Wednesday, October 17, 2012

NASA's Cassini Space Probe at Saturn celebrates 15 years in space

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NASA’s Cassini spacecraft marked 15 years in space Monday (Oct. 15), and the well-traveled probe won’t prevent studying Saturn and its many moons anytime soon.

Cassini has logged more than 3.8 billion miles since its launch on Oct. 15, 1997, researchers said. The spacecraft has made many contributions since arriving at Saturn in July 2004, including discovering water-ice geysers on the moon Escalades and snapping the primary views of the hydrocarbon lakes on Saturn’s biggest moon Titan.

During its time in space, the Cassini probe has sent home about 444 gigabytes of systematic data, including more than 300,000 images. Researchers have published more than 2,500 documents based on Cassini data so far, NASA officials said.

Cassini’s operators have sent it to call more than a dozen of Saturn’s 60-plus moons in the last eight years, and they sometimes ask the probe to find shots of the planet’s poles. Planning out such a pushy flight path is difficult, particularly given the gravitational influences of Saturn’s moons and Cassini’s incomplete fuel supply, mission managers said.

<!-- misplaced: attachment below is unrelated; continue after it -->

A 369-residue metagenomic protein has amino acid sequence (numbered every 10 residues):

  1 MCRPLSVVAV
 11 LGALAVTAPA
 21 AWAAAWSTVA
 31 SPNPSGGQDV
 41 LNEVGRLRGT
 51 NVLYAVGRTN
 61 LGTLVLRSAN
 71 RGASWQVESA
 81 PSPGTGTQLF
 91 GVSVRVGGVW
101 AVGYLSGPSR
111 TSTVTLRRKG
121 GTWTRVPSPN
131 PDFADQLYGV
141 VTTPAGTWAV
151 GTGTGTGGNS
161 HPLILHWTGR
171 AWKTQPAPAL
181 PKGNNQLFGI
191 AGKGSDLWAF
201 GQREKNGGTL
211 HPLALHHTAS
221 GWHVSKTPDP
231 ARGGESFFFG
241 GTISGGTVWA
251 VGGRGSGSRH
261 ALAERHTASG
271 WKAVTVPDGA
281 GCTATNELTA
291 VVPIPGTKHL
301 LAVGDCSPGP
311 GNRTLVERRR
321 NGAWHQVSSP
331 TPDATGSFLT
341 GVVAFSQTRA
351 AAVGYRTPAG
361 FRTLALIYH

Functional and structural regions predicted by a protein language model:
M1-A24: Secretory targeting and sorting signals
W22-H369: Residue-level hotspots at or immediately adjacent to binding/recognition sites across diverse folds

In November 2016, the probe will embark on a sequence of orbits that take it ever faster to Saturn. These orbits will begin just exterior Saturn's F ring, the outermost of the major rings, researchers said.

In April 2017, a close meet with Titan will throw Cassini on a pathway that will take it in Saturn’s innermost ring, just a hair away from the top of the huge planet’s atmosphere. Cassini will build 22 such close passes, and then a gravitational tug from a last, distant flyby of Titan will seal the spacecraft’s fate. It will crash into Saturn on Sept. 15, 2017.

The $3.2 billion Cassini-Huygens task is a collaboration involving NASA, the European Space Agency and the Italian Space Agency. The Cassini spacecraft ferried a probe called Huygens, which landed on Titan in January 2005. Huygens survived its thrust through the enormous moon’s broad atmosphere and sent information back to Earth for about 90 minutes after moving down.

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